Ready Player One by Ernest Cline
Brief Summary: The world has fallen apart, and most people live in great poverty, but for all there is always comfort in the simulated world of the OASIS. Wade, like many who spend most of their time in the OASIS, is a gunter, a treasure-seeker searching for the ultimate treasure left behind by the OASIS creator James Halliday. But when Wade uncovers the first clue to Halliday’s treasure, the sheltered fiction of the OASIS may never be the same again.
Tsundoku Scale: Top of the pile, 8 out of 10.
The Good: Ready Player One has to be the world’s first science fiction, trivia-ridden, geek-approved fairly tale. Normally, I stray away from the whole dystopian video-game world dynamic, but there is a sense of childish impunity in the narrator, Wade, which made this story consistently relatable. Wade tells this adventure story as the kid he is—complete with finding a first love, snide, backhand comments, and a little bit (ok, maybe a lot) of social awkwardness. There is one scene where Wade has a text message conversation with Art3mis (not a spelling error) for three whole pages, and it’s a great, clever aside within the story. I could see my younger self making almost any of Wade’s clumsy, but humorous flirtation attempts, and could not help but laugh. Nonetheless, while humorous this story is unexpectedly dark. It is also a story of murder, mystery, and total, utter loneliness—the OASIS is not just a game. Yet ultimately the irony makes the story more touching than disturbing, for in this dark, hopeless world Wade is still determined and full of hope to find a game, a life, that he’s happy to live for. This is the coolest coming of age story you could read.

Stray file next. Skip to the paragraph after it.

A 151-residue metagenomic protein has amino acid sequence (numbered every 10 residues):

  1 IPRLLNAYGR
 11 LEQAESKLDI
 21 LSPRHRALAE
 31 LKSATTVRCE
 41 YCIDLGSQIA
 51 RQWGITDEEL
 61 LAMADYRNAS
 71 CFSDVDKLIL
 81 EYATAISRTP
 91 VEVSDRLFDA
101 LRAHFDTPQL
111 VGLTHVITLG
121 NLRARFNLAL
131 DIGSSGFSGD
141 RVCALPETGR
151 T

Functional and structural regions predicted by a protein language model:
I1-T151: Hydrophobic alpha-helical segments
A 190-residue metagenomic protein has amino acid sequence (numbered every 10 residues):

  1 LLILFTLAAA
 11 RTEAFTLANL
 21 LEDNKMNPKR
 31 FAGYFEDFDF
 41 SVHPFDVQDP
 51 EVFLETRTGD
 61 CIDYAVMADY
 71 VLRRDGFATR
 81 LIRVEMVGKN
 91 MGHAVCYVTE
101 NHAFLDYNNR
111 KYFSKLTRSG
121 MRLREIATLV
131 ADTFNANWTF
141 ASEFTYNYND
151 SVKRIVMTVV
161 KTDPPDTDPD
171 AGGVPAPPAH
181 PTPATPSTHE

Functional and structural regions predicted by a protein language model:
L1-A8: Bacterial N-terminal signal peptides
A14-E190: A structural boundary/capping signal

The Bad: Sometimes the story seemed to slow down too much, and then rush ahead and trip over itself. The 1980s references, especially in the beginning, were a bit much, and I found myself disappointed in the solutions to many of Halliday’s riddles, especially after all the trivia that we were forced to read about. And when you get to Aech’s moment (you’ll know what I mean) I think you’ll realize that the story may have been trying just a little too hard on getting out a message about stereotypes and so forth when that isn’t what the story was really about. While the story does lend itself to social commentary on society, in reality the book really has very little interest in suggesting how to make a better society. Instead the story is truly invested in making Wade into a better person, and that is a worthwhile goal in and of itself without trying so hard to cram in other points about society.